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The lifeblood of S&S Activewear is its annual catalog, filled with imprintable sportswear ranging from polo shirts and baseball caps to baby onesies.

S&S' key customers are advertising specialty companies and others that buy the sportswear and either screen-print or embroider corporate logos or other marketing images on it. The main goal of a direct response program that S&S kicked off earlier this year was to get those customers to order from the catalog on a weekly basis, instead of a few times a year.

S&S and agency McKinney Advertising & Public Relations, Chicago, last spring began a program of weekly mailings to a portion of the 25,000 customers on S&S' existing and prospective customer mailing lists. Mailings consisted either of a reminder postcard or a four- to eight-page booklet that featured a special promotional offering from one of the dozen or so suppliers represented by S&S.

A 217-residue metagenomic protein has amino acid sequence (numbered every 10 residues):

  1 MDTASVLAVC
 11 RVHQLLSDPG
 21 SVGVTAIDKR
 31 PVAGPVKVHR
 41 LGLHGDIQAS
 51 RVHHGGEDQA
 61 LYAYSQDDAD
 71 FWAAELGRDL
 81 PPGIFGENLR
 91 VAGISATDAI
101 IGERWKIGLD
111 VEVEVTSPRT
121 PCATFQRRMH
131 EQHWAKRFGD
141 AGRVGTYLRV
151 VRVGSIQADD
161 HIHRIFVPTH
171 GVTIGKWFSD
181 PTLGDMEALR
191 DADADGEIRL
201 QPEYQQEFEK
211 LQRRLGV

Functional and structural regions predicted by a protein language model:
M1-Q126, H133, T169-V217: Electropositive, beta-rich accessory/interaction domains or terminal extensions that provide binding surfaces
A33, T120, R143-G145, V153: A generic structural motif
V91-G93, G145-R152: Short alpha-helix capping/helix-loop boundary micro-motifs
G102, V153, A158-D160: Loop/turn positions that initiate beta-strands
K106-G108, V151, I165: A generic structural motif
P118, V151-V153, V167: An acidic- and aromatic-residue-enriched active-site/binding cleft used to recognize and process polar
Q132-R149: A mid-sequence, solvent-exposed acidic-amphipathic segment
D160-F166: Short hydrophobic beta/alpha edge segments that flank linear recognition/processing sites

"Our choice was to either run trade ads or to do more direct mailings, and frankly, I felt that a direct mail campaign would be far more effective . . . since the prospects I want to reach are specific," said Keith Shannon, marketing director at Bolingbrook, Ill.-based S&S. "I don't need to run a national trade ad that some executive in California might see . . . because that person is not going to place an order with me.

"This is a very regionalized business, and we are selling a commodity. To get the most out of our modest marketing budget, direct mailings seemed to be a more straightforward approach."

Terry Morrison, account supervisor for McKinney, said the mailings are designed to reflect the look and feel of S&S' catalog.

"It's a way of tying into the main catalog," she said, "to pull out special features and target those features to specific customers and to keep the S&S name before customers on a regular basis."

The company budgets less than $200,000 a year for direct mail, and the latest push of weekly mailings has paid off. S&S has seen an increase not only in the number of new customer accounts by some 50%, but a gain in business of more than 20% from new and existing accounts, Mr. Shannon said.

"It's not that I don't believe in advertising," he explained, "but I really am now convinced that our company does best when we keep our name in front of our

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